Foreclosure Overview

The practice at Benson Law Firm focuses on bankruptcy, while the foreclosure defense work is generally limited to negotiating workouts in mediation either in lieu of bankruptcy or leading up to bankruptcy. In other words, we try to resolve the foreclosure during the mediation phase with a loan modification. There has been an increase in foreclosure activity in our practice, largely due to economic conditions and plummeting real estate values.

We represent clients throughout Northern Ohio, from Toledo to Youngstown and from Cleveland to Mansfield. Most of our foreclosure clients have some kind of major loss, usually a reduction in employment, a major medical event or a recent divorce. Our approach with these clients is as holistic as possible, linking my clients' financial challenges with the most logical legal and non-legal solutions. For example, many clients are in need of public benefits, assistant from nonprofit agencies and credit repair.

Factors Driving Increases in Foreclosure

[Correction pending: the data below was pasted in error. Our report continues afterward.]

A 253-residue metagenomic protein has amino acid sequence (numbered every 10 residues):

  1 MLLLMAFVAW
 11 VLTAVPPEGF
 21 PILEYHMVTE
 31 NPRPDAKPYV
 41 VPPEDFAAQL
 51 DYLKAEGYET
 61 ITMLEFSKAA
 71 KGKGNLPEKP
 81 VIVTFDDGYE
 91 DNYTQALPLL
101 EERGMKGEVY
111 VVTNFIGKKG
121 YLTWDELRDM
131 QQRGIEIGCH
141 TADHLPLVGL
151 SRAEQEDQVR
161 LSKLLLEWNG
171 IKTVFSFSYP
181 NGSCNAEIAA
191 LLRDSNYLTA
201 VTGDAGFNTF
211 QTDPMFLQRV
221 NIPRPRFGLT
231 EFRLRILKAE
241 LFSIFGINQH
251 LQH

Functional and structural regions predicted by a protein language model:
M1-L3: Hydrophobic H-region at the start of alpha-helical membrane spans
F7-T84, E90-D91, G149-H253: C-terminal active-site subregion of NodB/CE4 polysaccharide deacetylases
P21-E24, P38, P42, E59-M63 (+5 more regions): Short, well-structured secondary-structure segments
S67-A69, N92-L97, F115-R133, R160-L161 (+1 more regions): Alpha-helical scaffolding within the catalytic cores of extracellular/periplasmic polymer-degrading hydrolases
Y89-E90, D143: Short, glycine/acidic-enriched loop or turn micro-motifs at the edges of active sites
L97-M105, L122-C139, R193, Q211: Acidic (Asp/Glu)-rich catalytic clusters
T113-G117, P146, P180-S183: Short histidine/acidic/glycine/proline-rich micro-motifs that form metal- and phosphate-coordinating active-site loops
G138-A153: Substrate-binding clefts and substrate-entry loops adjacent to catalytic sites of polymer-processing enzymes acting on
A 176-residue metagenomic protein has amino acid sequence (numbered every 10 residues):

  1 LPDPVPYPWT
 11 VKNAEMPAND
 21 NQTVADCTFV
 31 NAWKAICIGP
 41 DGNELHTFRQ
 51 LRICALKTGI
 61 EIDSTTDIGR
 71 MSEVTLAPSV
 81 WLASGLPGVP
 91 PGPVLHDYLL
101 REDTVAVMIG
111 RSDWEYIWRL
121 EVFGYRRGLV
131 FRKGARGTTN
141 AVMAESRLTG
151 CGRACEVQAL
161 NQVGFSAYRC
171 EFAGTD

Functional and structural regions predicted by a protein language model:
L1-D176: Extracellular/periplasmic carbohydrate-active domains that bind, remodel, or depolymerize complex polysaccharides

Over the last several years, Northern Ohio has seen steady job losses and reductions in work hours. If two people in the household are making money sufficient to support mortgage payments and one or both lose a job or suffer a reduction in hours, it can send that household into a tailspin. Some people try to hang on, concentrating on the house by making payments on the mortgage while they defer other things. Eventually, they reach the limit on their credit cards while trying to make ends meet and find they cannot further reduce their expenses. Often, clients come into my office with a complaint in hand from a creditor lawsuit. Older individuals on fixed incomes who suffer major medical events and incur large amounts of medical debt discover at the end of the month that they don't have enough money with which to make the monthly mortgage payment.

Many debtors find multiple factors can trigger or accelerate foreclosure. Any one problem may not cause an emergency but may begin a slow downward spiral. When people try to keep things on an even keel, they may be successful for a while. But eventually, they may end up "robbing Peter to pay Paul." Other clients have been victims of predatory lending, and so they have houses that are worth a fraction of their loan amounts. They may want to stay in the home because it holds fond memories. But from an investment standpoint, it is a black hole. When asked if they would carry the same loan and buy the house at the same price all over again, they invariably say "of course not."

Nonetheless, most borrowers want to give some effort to working out an accommodation with their lender.